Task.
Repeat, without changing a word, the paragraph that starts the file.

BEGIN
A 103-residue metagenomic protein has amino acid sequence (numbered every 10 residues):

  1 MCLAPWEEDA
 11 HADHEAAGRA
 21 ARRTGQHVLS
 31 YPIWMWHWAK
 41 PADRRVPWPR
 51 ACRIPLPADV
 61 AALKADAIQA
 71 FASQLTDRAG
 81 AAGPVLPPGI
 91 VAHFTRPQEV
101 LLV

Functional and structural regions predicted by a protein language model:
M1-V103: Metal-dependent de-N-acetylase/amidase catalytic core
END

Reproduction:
A 103-residue metagenomic protein has amino acid sequence (numbered every 10 residues):